'Lego court' for vulnerable witnesses

The courtroom (above), made using Lego toys, helps children understand how the courts work. (Right) Prosecutors Carene Poh and N. K. Anitha say the room helps children relax.
The courtroom (above), made using Lego toys, helps children understand how the courts work. (Right) Prosecutors Carene Poh and N. K. Anitha say the room helps children relax.ST PHOTOS: NG SOR LUAN
The courtroom (above), made using Lego toys, helps children understand how the courts work. (Right) Prosecutors Carene Poh and N. K. Anitha say the room helps children relax.
The courtroom (above), made using Lego toys, helps children understand how the courts work. (Right) Prosecutors Carene Poh and N. K. Anitha say the room helps children relax.ST PHOTOS: NG SOR LUAN

Special room less intimidating for children, disabled, say prosecutors

The rape victim, 10, climbs onto a sofa and hugs one of the soft toys on it, unsure of what to do next.

She is at the Attorney-General's Chambers (AGC) in Upper Pickering Street, preparing to recount her horrific experience.

When prompted, she clings tighter to the toy but begins to talk, and her testimony gives prosecutors the ammunition they need to go to trial.

But building a bond with young children who are traumatised - and getting them to talk - is not easy, said prosecutors.

And the special room, set up to make them feel as secure as possible, has worked wonders.

Prosecutor Carene Poh, 25, said: "The setting of the room helps the child to relax."

So far, 35 people, mainly children and disabled adults, have used the Vulnerable Witness Room, as it is called, since it opened in September last year.

With more difficult interviewees, prosecutors can use props such as toys and drawings to draw them out.

Furnished at $1,500, the room has anatomically correct dolls - whose clothes can be removed to reveal their genitals - for those who find it difficult to express themselves verbally. A 3D model of a courtroom made of Lego blocks helps children understand how proceedings work.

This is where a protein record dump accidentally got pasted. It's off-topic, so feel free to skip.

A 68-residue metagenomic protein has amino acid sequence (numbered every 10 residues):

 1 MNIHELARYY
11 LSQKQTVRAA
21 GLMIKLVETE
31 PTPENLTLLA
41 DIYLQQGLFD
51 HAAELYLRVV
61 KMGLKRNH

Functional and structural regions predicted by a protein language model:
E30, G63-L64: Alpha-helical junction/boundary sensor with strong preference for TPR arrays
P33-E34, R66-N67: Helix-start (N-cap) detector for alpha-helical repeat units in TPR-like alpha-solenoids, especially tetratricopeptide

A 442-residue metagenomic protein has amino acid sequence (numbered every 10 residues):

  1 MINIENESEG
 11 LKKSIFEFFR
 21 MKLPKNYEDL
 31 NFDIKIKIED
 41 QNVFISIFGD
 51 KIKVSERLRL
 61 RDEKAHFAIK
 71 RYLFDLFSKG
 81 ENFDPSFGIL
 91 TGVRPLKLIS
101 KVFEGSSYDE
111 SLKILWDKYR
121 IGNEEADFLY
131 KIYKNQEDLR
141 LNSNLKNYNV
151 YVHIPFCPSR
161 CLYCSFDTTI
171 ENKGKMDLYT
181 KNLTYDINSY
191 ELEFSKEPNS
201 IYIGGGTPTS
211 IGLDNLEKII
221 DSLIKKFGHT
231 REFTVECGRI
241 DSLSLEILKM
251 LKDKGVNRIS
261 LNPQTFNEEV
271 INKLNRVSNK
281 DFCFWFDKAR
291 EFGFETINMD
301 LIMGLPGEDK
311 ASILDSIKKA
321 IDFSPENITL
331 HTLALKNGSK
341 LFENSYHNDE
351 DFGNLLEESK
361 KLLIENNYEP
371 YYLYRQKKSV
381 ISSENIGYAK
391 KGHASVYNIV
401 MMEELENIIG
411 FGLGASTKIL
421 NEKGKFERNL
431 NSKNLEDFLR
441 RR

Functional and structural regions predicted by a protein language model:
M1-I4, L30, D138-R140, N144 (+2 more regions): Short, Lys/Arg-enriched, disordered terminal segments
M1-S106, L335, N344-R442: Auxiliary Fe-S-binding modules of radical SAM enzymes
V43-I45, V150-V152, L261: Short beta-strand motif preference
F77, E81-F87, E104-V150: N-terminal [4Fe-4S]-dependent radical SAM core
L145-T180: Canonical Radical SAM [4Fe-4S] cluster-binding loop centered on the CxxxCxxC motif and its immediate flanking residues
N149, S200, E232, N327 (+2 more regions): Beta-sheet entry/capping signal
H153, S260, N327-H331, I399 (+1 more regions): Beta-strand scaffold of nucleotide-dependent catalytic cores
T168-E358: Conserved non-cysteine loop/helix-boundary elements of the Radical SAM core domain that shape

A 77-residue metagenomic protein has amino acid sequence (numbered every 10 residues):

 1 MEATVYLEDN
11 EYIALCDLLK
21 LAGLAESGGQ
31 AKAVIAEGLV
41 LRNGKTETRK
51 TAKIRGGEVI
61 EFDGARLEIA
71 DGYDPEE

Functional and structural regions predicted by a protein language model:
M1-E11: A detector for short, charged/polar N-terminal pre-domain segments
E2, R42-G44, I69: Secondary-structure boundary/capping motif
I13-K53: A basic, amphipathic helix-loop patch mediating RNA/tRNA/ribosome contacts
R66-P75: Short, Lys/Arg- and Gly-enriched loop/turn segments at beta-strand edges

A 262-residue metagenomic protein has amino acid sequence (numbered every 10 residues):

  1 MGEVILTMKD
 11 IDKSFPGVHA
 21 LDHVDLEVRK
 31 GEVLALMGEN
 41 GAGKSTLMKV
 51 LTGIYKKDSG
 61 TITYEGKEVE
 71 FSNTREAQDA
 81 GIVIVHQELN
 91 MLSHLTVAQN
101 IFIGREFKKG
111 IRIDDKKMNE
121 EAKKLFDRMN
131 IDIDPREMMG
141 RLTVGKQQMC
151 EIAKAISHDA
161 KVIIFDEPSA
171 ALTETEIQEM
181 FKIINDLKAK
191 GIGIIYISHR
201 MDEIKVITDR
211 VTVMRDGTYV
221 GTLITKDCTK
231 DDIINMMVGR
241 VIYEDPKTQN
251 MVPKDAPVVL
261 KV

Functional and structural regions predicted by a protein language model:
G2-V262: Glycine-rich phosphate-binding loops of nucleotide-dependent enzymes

"We can use the Lego toys to establish a rapport with the witnesses when we interview them. Sometimes, we also let the kids play with them," said Ms Poh.

"In this way, they feel we can empathise with them better because we are talking to them with something that they can relate to," she added.

The room, with beige walls adorned with colourful paintings by children, framed artwork, potted plastic plants, aromatherapy humidifier and a box of tissues within arm's reach, is a far cry from the regular offices where children were questioned before.

Previously, at the old AGC's offices in Coleman Street, question and answer sessions could be much more intimidating, particularly since the children had to walk past multiple cubicles and photocopiers to reach the interview rooms.

Prosecutor N. K. Anitha, 46, said: "I had a young victim who ran back to the reception area. No amount of trying to break the ice could get him to the interview room."

Now, children like him need only pass the reception to get to the 15th floor, where the room is just a few steps away.

Psychiatrist Lim Boon Leng, 38 said that a friendly environment can help a child feel more secure.

"When he is not anxious, he may reveal more," he said.

The room, which is modelled after similar child-friendly facilities overseas, is used about once a week.

And for the first time, the AGC is giving students from secondary schools, junior colleges, polytechnics and the Institute of Technical Education a peek inside the facility. More than 100 of them have visited it this week, as part of the the AGC's Public Prosecution Outreach Programme, aimed at increasing awareness of its work.

During the visit, prosecutors explained a few aspects of their work, such as interviewing witnesses, evaluations, and presenting evidence to prove that the accused person has indeed committed an offence.

awcw@sph.com.sg